Detection and prevalence of depression among adult type 2 diabetes mellitus patients attending non-communicable diseases clinics in Lilongwe, Malawi

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Abstract

Background: Depression is associated with chronic physical illnesses and negatively affects health outcomes. However, it often goes undiagnosed and untreated. We investigated the prevalence of depression among adult type 2 diabetes mellitus (T2DM) patients attending non-communicable diseases (NCD) clinics in Lilongwe, Malawi, and estimated the level of routine detection by NCD clinicians. This study set out to determine the prevalence of major depression and its detection among adult type 2 diabetes mellitus (T2DM) patients attending NCD clinics in Lilongwe, Malawi. Methods: In a cross-sectional study design, 323 T2DM patients aged ≥ 18 years were screened for depression with the Patient Health Questionnare-9 (PHQ-9) followed by diagnostic assessment with the Structured Clinical Interview for DSM-IV (SCID). We analysed the association between presence of major depression and sociodemographic factors using logistic regression. Results: Three quarters of the participants (76%) were females. The participants’ ages ranged from 21–79 years. Of the 323 participants, 58 (18%) met criteria for DSM-IV major depression. None of the cases of major depression had been identified by the NCD clinicians. Major depression was found not to be significantly associated with any of the sociodemographic factors. Conclusions: We found that depression is common among NCD clinic attendees with T2DM in Malawi, and poorly detected by NCD clinicians. Given the high prevalence and challenges in clinical identification, integration of depression screening with a standardized validated tool should be a high priority so as to link patients to appropriate services.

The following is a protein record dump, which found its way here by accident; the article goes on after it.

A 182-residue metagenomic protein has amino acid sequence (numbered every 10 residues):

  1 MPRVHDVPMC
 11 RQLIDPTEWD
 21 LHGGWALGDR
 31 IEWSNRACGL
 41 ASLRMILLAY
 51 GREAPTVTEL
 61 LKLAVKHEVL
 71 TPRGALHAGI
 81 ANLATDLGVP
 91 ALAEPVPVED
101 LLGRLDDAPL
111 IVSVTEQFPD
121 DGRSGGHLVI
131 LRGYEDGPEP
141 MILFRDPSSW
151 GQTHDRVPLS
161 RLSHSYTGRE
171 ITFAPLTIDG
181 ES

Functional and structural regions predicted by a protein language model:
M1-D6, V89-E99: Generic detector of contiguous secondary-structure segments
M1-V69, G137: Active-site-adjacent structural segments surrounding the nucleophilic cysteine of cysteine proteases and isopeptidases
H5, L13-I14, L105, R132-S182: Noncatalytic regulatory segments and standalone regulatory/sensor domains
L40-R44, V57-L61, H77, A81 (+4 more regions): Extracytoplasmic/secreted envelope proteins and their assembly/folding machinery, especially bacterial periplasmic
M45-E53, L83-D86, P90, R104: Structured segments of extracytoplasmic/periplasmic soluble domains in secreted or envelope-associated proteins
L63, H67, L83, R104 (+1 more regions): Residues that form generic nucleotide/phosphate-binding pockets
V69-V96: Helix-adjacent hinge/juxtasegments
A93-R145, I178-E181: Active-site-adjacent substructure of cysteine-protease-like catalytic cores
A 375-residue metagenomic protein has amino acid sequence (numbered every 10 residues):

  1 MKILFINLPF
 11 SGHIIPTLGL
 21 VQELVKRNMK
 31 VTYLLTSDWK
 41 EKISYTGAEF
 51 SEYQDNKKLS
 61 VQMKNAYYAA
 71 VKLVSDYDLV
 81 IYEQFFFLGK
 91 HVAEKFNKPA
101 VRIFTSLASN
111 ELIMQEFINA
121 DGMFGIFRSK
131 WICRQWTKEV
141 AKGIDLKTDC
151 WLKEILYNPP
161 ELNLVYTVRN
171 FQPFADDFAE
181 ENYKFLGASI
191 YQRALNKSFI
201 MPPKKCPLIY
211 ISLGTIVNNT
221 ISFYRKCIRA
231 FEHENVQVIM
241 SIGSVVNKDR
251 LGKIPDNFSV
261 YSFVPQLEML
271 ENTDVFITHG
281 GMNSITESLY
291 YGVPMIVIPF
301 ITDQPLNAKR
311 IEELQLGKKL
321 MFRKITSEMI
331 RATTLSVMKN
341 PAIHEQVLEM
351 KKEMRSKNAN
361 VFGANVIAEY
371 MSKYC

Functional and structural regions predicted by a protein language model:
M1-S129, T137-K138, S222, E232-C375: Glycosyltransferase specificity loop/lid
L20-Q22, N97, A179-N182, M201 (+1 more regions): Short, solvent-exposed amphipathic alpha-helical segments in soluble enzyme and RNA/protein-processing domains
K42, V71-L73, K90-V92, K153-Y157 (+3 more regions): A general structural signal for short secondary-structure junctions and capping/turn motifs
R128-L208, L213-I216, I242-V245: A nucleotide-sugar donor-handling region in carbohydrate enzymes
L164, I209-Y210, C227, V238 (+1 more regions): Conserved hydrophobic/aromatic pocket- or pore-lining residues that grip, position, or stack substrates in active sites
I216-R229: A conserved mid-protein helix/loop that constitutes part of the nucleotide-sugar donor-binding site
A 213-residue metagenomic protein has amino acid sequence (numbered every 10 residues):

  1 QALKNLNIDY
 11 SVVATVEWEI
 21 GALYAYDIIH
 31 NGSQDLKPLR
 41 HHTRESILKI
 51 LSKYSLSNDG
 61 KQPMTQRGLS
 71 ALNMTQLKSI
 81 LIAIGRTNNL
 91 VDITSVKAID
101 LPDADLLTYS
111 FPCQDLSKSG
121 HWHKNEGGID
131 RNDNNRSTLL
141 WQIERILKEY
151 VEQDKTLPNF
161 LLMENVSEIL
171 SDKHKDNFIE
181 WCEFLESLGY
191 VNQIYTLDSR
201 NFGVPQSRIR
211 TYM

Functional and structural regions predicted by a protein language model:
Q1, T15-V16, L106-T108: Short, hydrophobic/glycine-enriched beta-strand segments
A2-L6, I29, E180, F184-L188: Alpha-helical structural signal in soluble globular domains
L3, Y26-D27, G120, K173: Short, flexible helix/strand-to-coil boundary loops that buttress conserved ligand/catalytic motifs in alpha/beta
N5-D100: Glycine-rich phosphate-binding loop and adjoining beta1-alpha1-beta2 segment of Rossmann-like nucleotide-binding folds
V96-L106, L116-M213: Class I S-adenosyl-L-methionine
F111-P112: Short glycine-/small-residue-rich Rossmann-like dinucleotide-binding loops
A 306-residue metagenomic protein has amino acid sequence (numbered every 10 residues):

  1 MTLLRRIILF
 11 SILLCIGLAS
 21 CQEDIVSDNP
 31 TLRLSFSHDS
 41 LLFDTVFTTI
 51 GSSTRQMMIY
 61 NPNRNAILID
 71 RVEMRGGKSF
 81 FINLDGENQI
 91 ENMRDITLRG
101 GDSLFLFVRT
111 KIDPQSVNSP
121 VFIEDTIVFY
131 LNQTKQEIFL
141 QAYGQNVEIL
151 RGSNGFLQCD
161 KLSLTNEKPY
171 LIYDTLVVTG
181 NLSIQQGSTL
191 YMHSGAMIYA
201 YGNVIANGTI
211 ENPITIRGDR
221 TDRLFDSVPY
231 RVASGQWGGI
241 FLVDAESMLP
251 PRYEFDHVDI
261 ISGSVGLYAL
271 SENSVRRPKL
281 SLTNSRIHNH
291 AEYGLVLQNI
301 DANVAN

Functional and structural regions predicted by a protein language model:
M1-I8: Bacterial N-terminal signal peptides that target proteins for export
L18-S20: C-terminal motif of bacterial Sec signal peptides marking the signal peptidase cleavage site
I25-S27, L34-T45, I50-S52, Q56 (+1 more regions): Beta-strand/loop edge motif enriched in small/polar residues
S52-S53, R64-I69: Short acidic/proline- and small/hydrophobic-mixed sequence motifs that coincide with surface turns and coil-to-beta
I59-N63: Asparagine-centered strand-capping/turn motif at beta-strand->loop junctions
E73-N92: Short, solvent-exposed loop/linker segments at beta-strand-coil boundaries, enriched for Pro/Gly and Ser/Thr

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Udedi, M., Pence, B. W., Stewart, R. C., & Muula, A. S. (2020). Detection and prevalence of depression among adult type 2 diabetes mellitus patients attending non-communicable diseases clinics in Lilongwe, Malawi. International Journal of Mental Health Systems, 14(1). https://doi.org/10.1186/s13033-020-00413-3

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